Santa's pay gift - for some

1st December 2000 at 00:00
THE Government will send an emergency package of money to councils next week to speed up performance-related bonuses for teachers, giving them a backdated lump sum of around pound;500.

A few could even get their money before Christmas. Education and Employment Secretary David Blunkett will release pound;140 million to local authorities, even though the new pay arrangements do not come into force until December 13.

Hundreds of teachers this week received the good news that they had passed the performance threshold. External assessors visited 51 schools this week and confirmed that the majority of applicants should get the money.

They join those who were successfully assessed before the National Union of Teachers' court action blocked the new pay arrangements. They will now qualify for a pound;2,000 pay rise and a place on a performance-related pay scale of up to pound;30,000. Most, however, will not get the money until the spring term.

Every education authority is to receive the funds next week, based on the number of applicants in their area as most teachers do not yet know whether they have been successful.

Teachers at the 170 schools first processed, most of which are in Bradford, should be the first to get the lump sum.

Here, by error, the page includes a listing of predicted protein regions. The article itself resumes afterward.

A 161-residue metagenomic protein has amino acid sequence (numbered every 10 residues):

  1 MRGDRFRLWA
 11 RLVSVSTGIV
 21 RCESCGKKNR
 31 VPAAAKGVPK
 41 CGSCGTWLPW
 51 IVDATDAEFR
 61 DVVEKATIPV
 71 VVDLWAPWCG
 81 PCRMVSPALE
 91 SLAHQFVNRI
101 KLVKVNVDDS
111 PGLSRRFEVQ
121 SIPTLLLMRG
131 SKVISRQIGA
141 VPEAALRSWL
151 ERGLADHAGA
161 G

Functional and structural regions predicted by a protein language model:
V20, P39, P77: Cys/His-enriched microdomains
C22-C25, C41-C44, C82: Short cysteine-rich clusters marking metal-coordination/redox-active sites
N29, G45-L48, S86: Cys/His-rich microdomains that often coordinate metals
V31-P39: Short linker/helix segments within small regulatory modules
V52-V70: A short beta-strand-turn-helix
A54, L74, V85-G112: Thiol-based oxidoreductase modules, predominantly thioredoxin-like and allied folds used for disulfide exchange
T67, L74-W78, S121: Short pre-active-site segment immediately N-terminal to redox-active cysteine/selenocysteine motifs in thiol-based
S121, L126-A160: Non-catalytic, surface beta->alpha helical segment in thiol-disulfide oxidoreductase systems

A Bradford spokeswoman said the council would do its best to get the money out quickly but that it was unlikely that the payment would arive in time to be included in December's pay packet.

Schools will eventually receive pound;2,001 plus costs via their LEAs

for the extra pay of each teacher who successfully crosses the threshold. There is no quota and the costs will be fully funded by the Government.

Next week local authorities will receive one third of the funding needed to provide every applicant with the rise backdated to September.

They will receive monthly payments in January and February, also based on applicant numbers. In March payments will be adjusted "in the light of actual success rates" in individual local authorities.

Meanwhile, the teaching unions are still hoping to thrash out the details of the scheme with ministers.

Both the National Union of Teachers and the the National Association of Schoolmasters Union of Women Teachers want the new "review" procedure to be altered to full right of appeal.

The NASUWT is also concerned that teachers who have taken sick leave could lose out under the new threshold regulations.

The new order requires teachers to meet the threshold standards "throughout" a period of two to three years.

The previous order, which was quashed by the High Court in July on the grounds that the government had failed to consult properly, demanded only that teachers "broadly" meet the standards "during" the relevant period.


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